With the New Zealand ICT industry apparently back on a growth path, the country is headed for a crippling shortage of graduate and postgraduate input to the workforce, warn academics responding to the government's Draft Digital Strategy.
“First year enrolments in computer science are at [low] levels last seen 15 years ago,” says a submission signed by senior academic staff from universities nationwide. It fingers the dot-com bust and the post-Y2K dip for a negative perception of the industry among students.
“When the ICT bubble burst in late 2000 the bottom dropped out of the ICT job market,” says the document. “This caused many of the best New Zealand secondary school students to select other career paths, in accounting, law, etc.”
The pessimism of the slump is still being felt among students, says signatory Professor Bob Hodgson, director of Massey University’s school of engineering and technology. At the same time, the reality of the industry’s resurgent growth is shown in increasing numbers of job opportunities.
The most recent Department of Labour Job Vacancy Monitor reports: “The IT job market is strengthening considerably, with the IT Vacancy Index having increased by 44% to 165 in the 12 months to July 2004.
“Overall growth has been particularly impressive since the beginning of 2004 with the index rising by 70% between January and July 2004, compared with 15% in the same period of 2003."
This means a major gap between supply and demand for ICT graduates stretching out for at least another five years, Hodgson says. Research in ICT also gives cause for concern, the academics say. To meet the government’s vision of ICT as an engine of the New Zealand economy, we should be fostering innovation through sharing of ideas among organisations. The sharing of the tacit knowledge concentrated in a particular geographical area results in a cross-fertilisation of ideas that creates an innovative culture.
“There is a general agreement that in order to develop such cross-fertilisation more effort needs to be put into promoting inter-organisational flows of information and knowledge. Research activity involving multiple institutions and open to the public is an ideal mechanism for fostering such flows.”
The current approach, by contrast, is to encourage “industry-led” research, and NZ’s ICT industry does not have the critical mass for that to work well, the response says.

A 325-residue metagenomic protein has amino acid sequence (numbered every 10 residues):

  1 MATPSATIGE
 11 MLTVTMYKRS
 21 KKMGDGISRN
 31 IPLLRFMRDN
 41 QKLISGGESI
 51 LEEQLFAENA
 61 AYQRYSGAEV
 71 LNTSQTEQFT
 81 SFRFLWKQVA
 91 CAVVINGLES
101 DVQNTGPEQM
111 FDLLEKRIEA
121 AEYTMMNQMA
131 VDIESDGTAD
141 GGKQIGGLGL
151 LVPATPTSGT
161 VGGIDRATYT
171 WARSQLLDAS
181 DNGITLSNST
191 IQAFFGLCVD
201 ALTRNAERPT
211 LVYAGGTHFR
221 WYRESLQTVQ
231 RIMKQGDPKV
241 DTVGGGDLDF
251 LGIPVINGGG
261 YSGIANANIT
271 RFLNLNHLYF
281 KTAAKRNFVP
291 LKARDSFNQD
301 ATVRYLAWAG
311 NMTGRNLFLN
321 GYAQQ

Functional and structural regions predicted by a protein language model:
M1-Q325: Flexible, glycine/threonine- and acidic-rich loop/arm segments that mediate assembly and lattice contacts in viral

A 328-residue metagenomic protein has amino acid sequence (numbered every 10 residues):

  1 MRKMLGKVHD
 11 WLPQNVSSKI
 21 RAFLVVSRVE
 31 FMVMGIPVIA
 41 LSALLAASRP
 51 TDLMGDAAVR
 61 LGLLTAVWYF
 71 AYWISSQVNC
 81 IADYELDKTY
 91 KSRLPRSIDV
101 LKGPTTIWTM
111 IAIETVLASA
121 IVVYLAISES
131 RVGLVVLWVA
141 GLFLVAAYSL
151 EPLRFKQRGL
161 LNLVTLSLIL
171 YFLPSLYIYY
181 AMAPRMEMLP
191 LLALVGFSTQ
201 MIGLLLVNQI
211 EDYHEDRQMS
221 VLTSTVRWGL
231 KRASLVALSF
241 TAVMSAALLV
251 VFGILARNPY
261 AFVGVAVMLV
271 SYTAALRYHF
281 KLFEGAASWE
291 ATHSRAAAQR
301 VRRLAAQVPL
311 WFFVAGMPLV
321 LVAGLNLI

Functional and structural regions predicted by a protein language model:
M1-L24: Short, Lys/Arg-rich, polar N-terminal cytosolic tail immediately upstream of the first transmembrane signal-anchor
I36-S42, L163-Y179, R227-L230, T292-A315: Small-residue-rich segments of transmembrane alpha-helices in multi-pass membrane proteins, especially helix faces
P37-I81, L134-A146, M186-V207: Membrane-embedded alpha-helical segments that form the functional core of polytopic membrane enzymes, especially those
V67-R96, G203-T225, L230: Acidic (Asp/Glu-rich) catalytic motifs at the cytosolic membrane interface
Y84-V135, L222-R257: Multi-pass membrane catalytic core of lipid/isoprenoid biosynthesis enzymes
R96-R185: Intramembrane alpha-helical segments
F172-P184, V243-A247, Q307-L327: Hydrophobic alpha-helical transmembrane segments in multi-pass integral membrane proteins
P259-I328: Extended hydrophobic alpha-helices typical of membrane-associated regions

“The ICT industry in New Zealand is simply too small and immature to support, much less lead, significant research and development. There is a need to develop more of a research and development culture within the industry. This can be accomplished by producing more MSc and PhD graduates who go into industry," say the academics.
Even if we are to settle into a role as a “close follower” of the international state of the art, research will still be needed to adapt overseas innovations to New Zealand’s particular environment, they say.
"The current New Zealand ICT research community is small when compared to many of the traditional disciplines in New Zealand. The [government’s Performance-Based Research Funding] report counted 202 active researchers in the ICT category. This compares well with the number of university based researchers in other sciences; however very little ICT research is done outside the university sector.”
The tertiary education sector response calls on the government to:
- Create programmes for pure and applied research in ICT that do not require industry leadership, or even significant industry participation at the start of a project.
- Encourage regional and national research consortia to leverage strengths that are distributed throughout the country.
- Increase funds for ICT R&D to increase in the number of ICT researchers.